Piarists

   A small Catholic teaching order, the Piarists have played an important role in the development of education in Austria. The order was founded in Rome during the 16th century and in 1597 used a rectory there for the first free public school in Europe. The papacy recognized the order in 1617.
   As part of her reform of teaching and school curricula in the 18th century, Empress Maria Theresa and her advisers adopted much of a program suggested by Gratian Marx (1720–1810), the director of a Piarist academy in Savoy. Although his ideas included clerical control of schools, they also called for giving more weight to subjects such as history, geography, arithmetic, and German. Classical languages began to lose their centrality in the curriculum, though Latin remained a required examination subject for admission to a gymnasium or high school. The schools were theoretically open to all, though the academic qualifications of young nobles and sons of civil servants were far less rigorously scrutinized than those from humbler classes. The Piarists operated 24 high schools in Austria during the 18th century and sponsored dramatic offerings of high literary quality. In the 19th century, they were at the center of a Catholic social movement that addressed the needs of the urban industrial classes.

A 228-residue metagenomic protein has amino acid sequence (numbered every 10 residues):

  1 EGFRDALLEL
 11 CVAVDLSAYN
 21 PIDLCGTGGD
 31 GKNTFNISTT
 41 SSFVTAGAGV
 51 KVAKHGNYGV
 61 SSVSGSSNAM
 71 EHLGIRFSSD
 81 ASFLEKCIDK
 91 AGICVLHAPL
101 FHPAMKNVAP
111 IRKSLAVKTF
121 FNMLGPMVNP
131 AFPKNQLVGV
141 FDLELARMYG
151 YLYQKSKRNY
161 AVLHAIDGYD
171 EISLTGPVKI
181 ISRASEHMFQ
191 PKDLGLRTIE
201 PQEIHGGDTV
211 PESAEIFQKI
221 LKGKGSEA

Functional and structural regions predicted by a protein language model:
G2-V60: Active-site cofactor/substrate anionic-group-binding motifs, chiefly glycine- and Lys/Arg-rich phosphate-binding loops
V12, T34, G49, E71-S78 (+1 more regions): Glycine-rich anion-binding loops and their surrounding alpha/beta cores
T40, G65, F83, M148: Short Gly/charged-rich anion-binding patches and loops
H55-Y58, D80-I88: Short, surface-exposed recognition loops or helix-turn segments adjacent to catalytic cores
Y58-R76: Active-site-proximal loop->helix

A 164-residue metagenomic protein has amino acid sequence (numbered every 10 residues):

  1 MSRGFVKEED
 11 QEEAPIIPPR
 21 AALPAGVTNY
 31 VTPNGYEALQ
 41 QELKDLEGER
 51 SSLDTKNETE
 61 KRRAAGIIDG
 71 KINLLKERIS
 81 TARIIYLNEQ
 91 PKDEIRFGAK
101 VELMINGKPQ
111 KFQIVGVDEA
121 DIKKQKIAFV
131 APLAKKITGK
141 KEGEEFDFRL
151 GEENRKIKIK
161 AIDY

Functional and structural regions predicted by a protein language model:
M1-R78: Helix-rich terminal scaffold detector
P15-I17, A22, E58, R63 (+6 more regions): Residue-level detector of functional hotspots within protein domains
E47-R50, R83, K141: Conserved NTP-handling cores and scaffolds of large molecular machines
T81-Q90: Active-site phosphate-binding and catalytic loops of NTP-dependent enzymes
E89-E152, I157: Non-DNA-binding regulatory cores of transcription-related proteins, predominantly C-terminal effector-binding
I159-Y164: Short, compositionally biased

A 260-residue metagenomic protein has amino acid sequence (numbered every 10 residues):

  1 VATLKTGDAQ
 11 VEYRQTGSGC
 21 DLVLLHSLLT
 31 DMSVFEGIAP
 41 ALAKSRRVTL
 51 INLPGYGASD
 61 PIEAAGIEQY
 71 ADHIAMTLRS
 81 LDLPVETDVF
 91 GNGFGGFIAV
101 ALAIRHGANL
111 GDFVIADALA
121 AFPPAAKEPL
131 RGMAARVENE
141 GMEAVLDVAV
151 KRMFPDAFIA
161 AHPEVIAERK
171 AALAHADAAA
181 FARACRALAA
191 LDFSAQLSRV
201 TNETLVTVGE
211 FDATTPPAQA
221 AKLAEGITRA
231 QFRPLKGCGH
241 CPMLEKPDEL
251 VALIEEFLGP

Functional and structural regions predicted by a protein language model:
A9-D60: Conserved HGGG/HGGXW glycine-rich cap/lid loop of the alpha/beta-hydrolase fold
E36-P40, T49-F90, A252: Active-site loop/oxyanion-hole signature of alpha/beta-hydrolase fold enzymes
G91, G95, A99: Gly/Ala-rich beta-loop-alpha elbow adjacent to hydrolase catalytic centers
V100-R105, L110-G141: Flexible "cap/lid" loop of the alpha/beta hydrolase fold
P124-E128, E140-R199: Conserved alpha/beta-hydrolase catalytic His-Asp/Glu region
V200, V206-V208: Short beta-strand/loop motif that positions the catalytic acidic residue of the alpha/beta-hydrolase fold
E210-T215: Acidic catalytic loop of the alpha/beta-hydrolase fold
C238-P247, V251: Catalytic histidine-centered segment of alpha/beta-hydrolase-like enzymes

See also Christian Social Party.

Historical dictionary of Austria. . 2014.

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